Russia continues to develop shipping through the Arctic
promoting it as a faster route that is an alternative to the Suez Canal. In the
latest development, ROSATOM, the Russian nuclear energy company that is the
infrastructure operator of the Northern Sea Route announced a cooperation
agreement with DP World for a pilot container shipping project using the NSR.
The two companies will work together to develop and test the infrastructure to
support cargo to be transported through the Arctic between Northern Europe and
“DP World supports Russia’s efforts to diversify trade flows
between Asia and Europe,” said Sultan Ahmed Bin Sulayem, Group Chairman and CEO
of DP World. “DP World has already committed to invest $2 billion with the
Russian Direct Investment Fund, and we will continue to work with our partners
in Russia to find solutions that allow the Northern Transit Corridor to develop
According to ROSATOM, the Northern Maritime Transport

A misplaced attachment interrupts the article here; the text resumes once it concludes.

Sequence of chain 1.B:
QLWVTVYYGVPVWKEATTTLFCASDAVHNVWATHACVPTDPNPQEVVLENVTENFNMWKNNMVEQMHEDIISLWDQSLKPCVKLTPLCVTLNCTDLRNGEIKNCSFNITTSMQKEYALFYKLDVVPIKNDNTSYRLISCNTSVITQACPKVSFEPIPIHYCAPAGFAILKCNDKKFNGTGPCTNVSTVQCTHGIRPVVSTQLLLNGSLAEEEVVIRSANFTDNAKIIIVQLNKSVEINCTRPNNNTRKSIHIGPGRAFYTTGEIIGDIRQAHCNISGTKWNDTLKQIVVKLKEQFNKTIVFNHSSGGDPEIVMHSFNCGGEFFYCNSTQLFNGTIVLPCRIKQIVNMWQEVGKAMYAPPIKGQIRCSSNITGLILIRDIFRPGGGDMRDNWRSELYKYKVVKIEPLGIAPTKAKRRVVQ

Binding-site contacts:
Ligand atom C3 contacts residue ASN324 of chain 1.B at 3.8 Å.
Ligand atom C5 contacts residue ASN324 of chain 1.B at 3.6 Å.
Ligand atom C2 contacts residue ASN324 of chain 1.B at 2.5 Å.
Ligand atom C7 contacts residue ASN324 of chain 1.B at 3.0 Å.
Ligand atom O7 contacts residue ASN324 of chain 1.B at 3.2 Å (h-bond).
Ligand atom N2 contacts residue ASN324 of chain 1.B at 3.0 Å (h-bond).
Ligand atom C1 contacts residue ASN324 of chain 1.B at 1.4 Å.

Corridor (NMTC) is being created in stages on the basis of the Northern Sea
Route under the NSR Infrastructure Development Plan 2035 approved by the
Government of the Russian Federation. ROSATOM said that it will develop a new
logistics business to support the next stage of development of the route.
“Building sustainable transport infrastructure in the Arctic
opens up new opportunities in developing the Eurasian transit, which can be
carried out in the optimal time frame and help reduce the environmental
footprint through shorter routes and the advanced low-carbon energy solutions
applied,” said Alexey Likhachev, Director General of ROSATOM.
Environmentalists have been critical of Russia’s efforts to
build Arctic shipping and promoting the environmentally sensitive region to
commercial shipping. Today’s announcement was made during an event in St.
Petersburg billed as Arctic Day to “bring together stakeholders to talk about
the best ways to develop the Arctic sustainably.”
Russian authorities also used the opportunity to highlight
the growth in shipping in the region in 2021. They reported that since the
beginning of the year, cargo traffic on the NSR rose more than 2.5 percent to
over 17 million tons. So far in 2021, they have issued permits to 640 vessels
up from just over 500 a year ago to operate on the North Sea Route. Most of the
traffic on the route is related to exports of LNG and gas condensate from the
NOVATEK’s terminal in Sabetta, but the authorities noted that 87 foreign
flagged ships received permits for the route in 2021.